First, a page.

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The following Ode is founded on a tradition current in Wales, that EDWARD the First, when he compleated the conquest of that country, ordered all the Bards, that fell into his hands, to be put to death.

I. 1.
1 'RUIN seize thee, ruthless King!
2 'Confusion on thy banners wait,
3 'Tho' fann'd by Conquest's crimson wing
4 'They mock the air with idle state.
5 'Helm, nor Hauberk's twisted mail,
6 'Nor even thy virtues, Tyrant, shall avail
7 'To save thy secret soul from nightly fears,
8 'From Cambria's curse, from Cambria's tears!'
9 Such were the sounds, that o'er the crested pride
10 Of the first Edward scatter'd wild dismay,
11 As down the steep of Snowdon's shaggy side
12 He wound with toilsome march his long array.
13 Stout Gloster stood aghast in speechless trance:
14 To arms! cried Mortimer, and couch'd his quiv'ring lance.
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I. 2.
15 On a rock, whose haughty brow
16 Frowns o'er old Conway's foaming flood,
17 Robed in the sable garb of woe,
18 With haggard eyes the Poet stood;
19 (Loose his beard, and hoary hair
20 Stream'd, like a meteor, to the troubled air)
21 And with a Master's hand, and Prophet's fire,
22 Struck the deep sorrows of his lyre.
23 'Hark, how each giant-oak, and desart cave,
24 'Sighs to the torrent's aweful voice beneath!
25 'O'er thee, oh King! their hundred arms they wave,
26 'Revenge on thee in hoarser murmurs breathe;
27 'Vocal no more, since Cambria's fatal day,
28 'To high-born Hoel's harp, or soft Llewellyn's lay.
I. 3.
29 'Cold is Cadwallo's tongue,
30 'That hush'd the stormy main:
31 'Brave Urien sleeps upon his craggy bed:
32 'Mountains, ye mourn in vain
33 'Modred, whose magic song
34 'Made huge Plinlimmon bow his cloud-top'd head.
35 'On dreary Arvon's shore they lie,
36 'Smear'd with gore, and ghastly pale:
37 'Far, far aloof th' affrighted ravens sail;
38 'The famish'd Eagle screams, and passes by.
39 'Dear lost companions of my tuneful art,
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40 'Dear, as the light, that visits these sad eyes,
41 'Dear, as the ruddy drops that warm my heart,
42 'Ye died amidst your dying country's cries
43 'No more I weep. They do not sleep.
44 'On yonder cliffs, a griesly band,
45 'I see them sit, they linger yet,
46 'Avengers of their native land:
47 'With me in dreadful harmony they join,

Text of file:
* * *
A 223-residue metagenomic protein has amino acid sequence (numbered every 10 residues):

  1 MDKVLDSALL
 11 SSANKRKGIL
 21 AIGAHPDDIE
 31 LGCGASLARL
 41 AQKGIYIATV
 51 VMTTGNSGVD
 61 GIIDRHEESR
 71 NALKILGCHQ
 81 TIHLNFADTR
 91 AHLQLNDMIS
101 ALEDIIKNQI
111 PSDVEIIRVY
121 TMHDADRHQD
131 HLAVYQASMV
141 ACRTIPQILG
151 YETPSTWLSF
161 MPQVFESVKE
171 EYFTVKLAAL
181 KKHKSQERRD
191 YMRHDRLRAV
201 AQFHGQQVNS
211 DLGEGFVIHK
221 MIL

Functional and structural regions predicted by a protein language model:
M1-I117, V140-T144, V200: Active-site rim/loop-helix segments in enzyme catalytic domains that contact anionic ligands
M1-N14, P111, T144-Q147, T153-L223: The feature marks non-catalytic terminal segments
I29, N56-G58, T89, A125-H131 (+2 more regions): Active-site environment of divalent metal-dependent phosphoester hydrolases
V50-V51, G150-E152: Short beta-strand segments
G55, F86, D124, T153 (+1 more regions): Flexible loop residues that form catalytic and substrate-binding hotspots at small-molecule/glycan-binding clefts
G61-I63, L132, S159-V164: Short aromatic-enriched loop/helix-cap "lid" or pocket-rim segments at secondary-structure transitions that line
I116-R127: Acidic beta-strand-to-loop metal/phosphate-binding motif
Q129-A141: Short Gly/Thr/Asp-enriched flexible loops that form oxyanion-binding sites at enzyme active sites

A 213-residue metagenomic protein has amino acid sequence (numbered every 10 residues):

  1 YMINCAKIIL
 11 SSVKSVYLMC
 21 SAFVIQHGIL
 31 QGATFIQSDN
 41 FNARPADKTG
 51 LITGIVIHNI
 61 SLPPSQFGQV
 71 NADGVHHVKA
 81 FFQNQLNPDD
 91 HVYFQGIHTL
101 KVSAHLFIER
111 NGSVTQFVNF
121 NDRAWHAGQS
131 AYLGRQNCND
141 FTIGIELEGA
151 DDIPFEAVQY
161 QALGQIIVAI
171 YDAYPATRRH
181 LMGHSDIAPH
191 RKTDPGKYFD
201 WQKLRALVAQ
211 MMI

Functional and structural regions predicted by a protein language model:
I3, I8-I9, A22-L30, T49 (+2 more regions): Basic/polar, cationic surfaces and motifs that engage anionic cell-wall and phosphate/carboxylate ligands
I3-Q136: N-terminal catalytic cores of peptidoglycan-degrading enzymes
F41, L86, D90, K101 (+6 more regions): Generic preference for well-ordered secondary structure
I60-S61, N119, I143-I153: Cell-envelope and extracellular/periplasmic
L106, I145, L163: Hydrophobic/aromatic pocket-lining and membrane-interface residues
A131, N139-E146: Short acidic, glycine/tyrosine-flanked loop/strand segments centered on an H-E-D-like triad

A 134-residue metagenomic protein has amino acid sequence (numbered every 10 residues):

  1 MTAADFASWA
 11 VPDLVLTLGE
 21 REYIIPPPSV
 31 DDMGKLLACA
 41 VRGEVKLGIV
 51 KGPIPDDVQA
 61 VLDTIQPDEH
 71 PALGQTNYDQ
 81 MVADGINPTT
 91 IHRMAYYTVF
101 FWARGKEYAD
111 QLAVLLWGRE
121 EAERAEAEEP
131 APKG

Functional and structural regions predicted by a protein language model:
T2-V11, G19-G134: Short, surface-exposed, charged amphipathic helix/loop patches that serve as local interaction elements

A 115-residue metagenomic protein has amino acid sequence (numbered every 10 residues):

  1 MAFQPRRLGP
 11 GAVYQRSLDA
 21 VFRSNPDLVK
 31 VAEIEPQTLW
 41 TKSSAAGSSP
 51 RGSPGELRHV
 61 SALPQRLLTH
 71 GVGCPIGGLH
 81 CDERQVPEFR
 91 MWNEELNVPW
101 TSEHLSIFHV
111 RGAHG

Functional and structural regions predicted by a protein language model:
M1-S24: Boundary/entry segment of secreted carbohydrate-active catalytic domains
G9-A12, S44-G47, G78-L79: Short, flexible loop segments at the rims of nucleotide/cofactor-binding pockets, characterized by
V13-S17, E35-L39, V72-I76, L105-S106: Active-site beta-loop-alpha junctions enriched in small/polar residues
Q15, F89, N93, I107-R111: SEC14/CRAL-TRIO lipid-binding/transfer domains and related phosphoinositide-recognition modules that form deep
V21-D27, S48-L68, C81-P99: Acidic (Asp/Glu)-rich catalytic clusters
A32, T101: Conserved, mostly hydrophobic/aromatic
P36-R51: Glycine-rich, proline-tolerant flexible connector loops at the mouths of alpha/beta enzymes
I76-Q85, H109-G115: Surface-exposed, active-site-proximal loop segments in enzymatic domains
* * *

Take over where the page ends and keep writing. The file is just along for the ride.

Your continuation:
48 'And weave with bloody hands the tissue of thy line.
II. 1.
49 "Weave the warp, and weave the woof,
50 "The winding-sheet of Edward's race,
51 "Give ample room, and verge enough
52 "The characters of hell to trace.
53 "Mark the year, and mark the night,
54 "When Severn shall re-echo with affright
55 "The shrieks of death, thro' Berkley's roofs that ring,
56 "Shrieks of an agonizing King!
57 "She-Wolf of France, with unrelenting fangs,
58 "That tear'st the bowels of thy mangled Mate,
59 "From thee be born, who o'er thy country hangs
60 "The scourge of Heav'n. What Terrors round him wait!
61 "Amazement in his van, with Flight combin'd,
62 "And Sorrow's faded form, and Solitude behind.
II. 2.
63 "Mighty Victor, mighty Lord,
64 "Low on his funeral couch he lies!
65 "No pitying heart, no eye afford
66 "A tear to grace his obsequies.
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67 "Is the sable Warriour fled?
68 "Thy son is gone. He rests among the Dead.
69 "The Swarm, that in thy noon-tide beam were born,
70 "Gone to salute the rising Morn.
71 "Fair laughs the Morn, and soft the Zephyr blows,
72 "While proudly riding o'er the azure realm
73 "In gallant trim the gilded Vessel goes;
74 "Youth on the prow, and Pleasure at the helm;
75 "Regardless of the sweeping Whirlwind's sway,
76 "That, hush'd in grim repose, expects his evening-prey.
II. 3.
77 "
* Richard the Second, (as we are told by Archbishop Scroop, Thomas of Walsingham, and all the older Writers,) was starved to death. The story of his assassination by Sir Piers of Exon, is of much later date.
Fill high the sparkling bowl,
78 "The rich repast prepare,
79 "Reft of a crown, he yet may share the feast: